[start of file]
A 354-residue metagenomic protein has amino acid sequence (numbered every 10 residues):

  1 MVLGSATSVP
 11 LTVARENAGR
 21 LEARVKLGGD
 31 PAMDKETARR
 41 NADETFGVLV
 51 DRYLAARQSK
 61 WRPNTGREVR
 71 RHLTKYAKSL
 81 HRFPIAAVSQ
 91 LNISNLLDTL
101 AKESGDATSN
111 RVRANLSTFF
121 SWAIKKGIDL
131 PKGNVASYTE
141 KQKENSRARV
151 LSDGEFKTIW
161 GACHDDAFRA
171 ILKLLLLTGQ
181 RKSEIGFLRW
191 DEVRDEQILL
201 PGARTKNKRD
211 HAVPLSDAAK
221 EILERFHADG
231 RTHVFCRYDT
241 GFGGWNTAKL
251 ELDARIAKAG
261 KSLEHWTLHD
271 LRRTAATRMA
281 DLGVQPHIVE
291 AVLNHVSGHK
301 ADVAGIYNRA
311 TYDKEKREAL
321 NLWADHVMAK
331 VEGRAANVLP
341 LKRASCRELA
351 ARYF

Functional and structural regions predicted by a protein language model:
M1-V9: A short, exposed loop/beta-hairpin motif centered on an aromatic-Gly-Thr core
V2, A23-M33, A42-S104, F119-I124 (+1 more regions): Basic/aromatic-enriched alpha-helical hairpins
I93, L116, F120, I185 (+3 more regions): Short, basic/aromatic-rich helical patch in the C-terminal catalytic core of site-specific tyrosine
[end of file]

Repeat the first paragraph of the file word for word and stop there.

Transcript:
A 354-residue metagenomic protein has amino acid sequence (numbered every 10 residues):